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Manning-Compton Archival Collection on Display

Released: 10/28/2008

Some 50 pre- and post-Civil War historical documents and letters from the Manning-Compton Collection recently donated to the LSUA Archives will be displayed Nov. 6 from 4-6 p.m. in the university’s Bolton Library at a public reception. The collection was donated by Richard L. Johnson Jr. and his late wife, Muriel V. Johnson.

“This is a significant collection from a watershed segment in American history,” said archivist Michelle Riggs. “It illustrates a range of events in the fascinating life of Thomas Courtland Manning, and it’s a valuable resource for serious scholarship of Central Louisiana history.”

Manning, who lived in Alexandria for the latter half of his life after moving from North Carolina, was a Louisiana Supreme Court justice, U.S. envoy to Mexico, and antebellum member of the board of supervisors for Louisiana State Seminary of Learning and Military Academy, the forerunner to LSU. Manning also was appointed to the U.S. Senate in 1880, but he never served because he was refused a seat while Congress was not in session. Johnson, who will be at the reception, is Manning’s great grandson.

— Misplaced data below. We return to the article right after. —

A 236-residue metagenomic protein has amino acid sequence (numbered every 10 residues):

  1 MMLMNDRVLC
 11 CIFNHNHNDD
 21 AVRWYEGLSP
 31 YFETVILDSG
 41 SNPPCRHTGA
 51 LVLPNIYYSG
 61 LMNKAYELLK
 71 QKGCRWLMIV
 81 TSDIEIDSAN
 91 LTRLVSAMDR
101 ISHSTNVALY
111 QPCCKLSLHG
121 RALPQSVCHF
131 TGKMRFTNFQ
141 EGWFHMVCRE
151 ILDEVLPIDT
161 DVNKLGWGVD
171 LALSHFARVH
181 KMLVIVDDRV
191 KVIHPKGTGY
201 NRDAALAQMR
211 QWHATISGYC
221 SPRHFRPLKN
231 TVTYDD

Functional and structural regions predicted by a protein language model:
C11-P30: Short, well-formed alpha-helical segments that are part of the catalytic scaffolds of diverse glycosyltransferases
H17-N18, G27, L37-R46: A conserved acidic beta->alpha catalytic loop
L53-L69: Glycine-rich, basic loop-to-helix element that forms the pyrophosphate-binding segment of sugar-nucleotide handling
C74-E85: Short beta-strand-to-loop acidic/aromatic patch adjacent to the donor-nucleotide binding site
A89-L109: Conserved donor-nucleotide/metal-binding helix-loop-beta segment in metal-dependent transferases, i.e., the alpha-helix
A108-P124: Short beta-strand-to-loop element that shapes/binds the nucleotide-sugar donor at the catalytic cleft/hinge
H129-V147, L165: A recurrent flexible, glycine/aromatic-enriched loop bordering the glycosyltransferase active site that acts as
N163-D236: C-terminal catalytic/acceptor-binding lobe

Included in the exhibit are a letter of amnesty from President Andrew Johnson, a letter from Gen. William T. Sherman (who Manning despised) seeking a reconciliatory meeting, two Confederate war bonds, Manning’s signed post-war oath of allegiance, letters to Manning from Govs. Thomas O. Moore, Louis A. Wiltz, Henry Clay Warmoth and Samuel D. McEnery, and cancelled pre-war promissory notes that were used to finance Manning’s early law practice.

The exhibit, which represents only a small portion of the entire collection, will be on display through Jan. 23. The collection is accessible by the public for research or general interest at the LSUA Archives in the library. Additional information and appointments are available by calling 619-2960.

“There is considerable interest in local history here,” said Riggs, a member of the Academy of Certified Archivists, “and we have a hands-on approach to anyone who wants to explore the people, events and issues that have influenced the past and contributed to the present.”